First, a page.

Over the years, I used my email to signup to a Gazillion websites and services. Many using my Google account on the same email. Over time, those apps and websites email me things. Whatever they want to email me. At some point recently, I’d be getting literally dozens of emails every single day. Most of them are repeat things from sites like Twitter, LinkedIn, random things like Quora, Reddit, etc.
Recently I decided, what if I do the necessary work to get rid of all this junk? Not to empty my inbox of thousands of unread email by now, but to stop receiving these emails I don’t want. So I decided that the moment I get an email, I will immediately open the email to unsubscribe from it permanently.
So now, whenever I get an email, I immediately spring into action, like a machine is taking over me, and open the email, scroll to the bottom, click the unsubscribe link, close the tab that just opened in Safari to unsubscribe, and go back to my life. The whole thing takes only a few seconds, and by the time the few seconds are over, I will never receive recurring emails from them again. I’ve spent only a few seconds to free myself of potentially hundreds of emails I don’t want or ever read.
What I learned from this is how habits form. There’s a lot of good books on the topics of habits, most popular of them is Atomic Habits by James Clear. It’s a good book, I liked it, it had really valuable things to share. What I learned from this experience is that you can’t form a habit out of anything. Habits aren’t magic solutions that fix something in your life without real effort. No such thing.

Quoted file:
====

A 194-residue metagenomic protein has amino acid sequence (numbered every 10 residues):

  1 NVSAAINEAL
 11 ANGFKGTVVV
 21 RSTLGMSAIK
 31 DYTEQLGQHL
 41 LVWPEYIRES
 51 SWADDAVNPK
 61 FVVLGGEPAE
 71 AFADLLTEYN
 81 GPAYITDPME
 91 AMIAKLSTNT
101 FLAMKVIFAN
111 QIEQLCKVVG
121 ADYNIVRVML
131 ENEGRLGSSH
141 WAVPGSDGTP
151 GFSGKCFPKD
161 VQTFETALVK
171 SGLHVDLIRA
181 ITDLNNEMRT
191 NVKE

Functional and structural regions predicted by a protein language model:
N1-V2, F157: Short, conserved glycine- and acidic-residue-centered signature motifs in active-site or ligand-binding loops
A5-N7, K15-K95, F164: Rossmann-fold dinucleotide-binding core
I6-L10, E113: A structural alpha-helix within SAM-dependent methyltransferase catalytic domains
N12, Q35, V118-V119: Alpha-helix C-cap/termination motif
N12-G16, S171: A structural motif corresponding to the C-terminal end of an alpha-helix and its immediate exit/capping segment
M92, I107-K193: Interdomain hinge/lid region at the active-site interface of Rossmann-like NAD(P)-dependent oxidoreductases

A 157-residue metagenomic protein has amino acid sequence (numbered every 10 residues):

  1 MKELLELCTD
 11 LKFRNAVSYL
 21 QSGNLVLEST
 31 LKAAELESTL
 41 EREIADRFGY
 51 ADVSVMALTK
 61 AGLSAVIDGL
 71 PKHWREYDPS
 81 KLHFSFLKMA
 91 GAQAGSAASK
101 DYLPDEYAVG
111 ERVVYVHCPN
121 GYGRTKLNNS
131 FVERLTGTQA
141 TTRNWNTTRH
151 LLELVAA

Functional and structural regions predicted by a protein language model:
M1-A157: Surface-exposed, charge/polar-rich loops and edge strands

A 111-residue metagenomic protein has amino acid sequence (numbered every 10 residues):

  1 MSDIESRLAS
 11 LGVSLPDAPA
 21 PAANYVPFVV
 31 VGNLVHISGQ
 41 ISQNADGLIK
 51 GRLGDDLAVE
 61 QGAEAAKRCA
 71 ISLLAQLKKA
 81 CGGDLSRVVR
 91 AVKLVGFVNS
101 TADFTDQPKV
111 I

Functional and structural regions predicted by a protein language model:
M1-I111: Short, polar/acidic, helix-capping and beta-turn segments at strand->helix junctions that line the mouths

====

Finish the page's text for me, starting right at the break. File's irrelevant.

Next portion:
Habits are there to solve specific problems. The solution of the problem has to have certain characteristics to it that make it eligible for a habit. There also has to be something in your life that brings your attention to the problem that you’re trying to solve. Here are the characteristics I learned are required for forming an effective habit:
- A clear trigger for starting the habit.
- The solution has to be in the form of a clear sequence of behaviors that you can easily do.
- The behaviors must require at most only minimal attentiveness.
- There has to be a very clear end in sight.
The trigger for me is receiving an email notification on my phone from a website/app/service that I don’t want to receive emails from.
The solution for the problem of unsubscribing from an email contains the following sequence of behaviors:
All this behavior is entirely internalized, I don’t need to put any effort into remembering the next step. I don’t think of it as a sequence, because the entire sequence is made automatic for me. I don’t have to think about it, it’s all easy. The only attentiveness that is only sometimes required is that some sites require me to fill a form of checking/unchecking boxes to finish the unsubscribing process. Most don’t though, I’m automatically unsubscribed just by opening the link in the email.
The clear end in sight is the webpage that opens when I unsubscribe telling me I have unsubscribed. They make it clear.
(Fun fact: I got an email from Tumblr and unsubscribed while writing this hehe.)
What this means is that not everything can be solved in the form of a habit. Meditation for example doesn’t work this way, because you need to pay attention in meditation, your mind has to be present with the experience. You can form a habit to start the meditation, but the meditation itself cannot be an automatically operated habit. So in this case, a habit can take you to the water, but you have to do the drinking yourself.
I hope this insight can be of some use to you in some way some day. I think I was only able to form this habit around emails because I learned a lot about habits over the years, and internalized the lessons and insights and principles, that my mind just came up with this solution immediately.
One thought on “Habits: The Why & The How”
Last Black Friday was a good chance to unsubscribe from all the stores. Emails kept flowing like a river. Except one store that is so stubborn to unsubscribe from!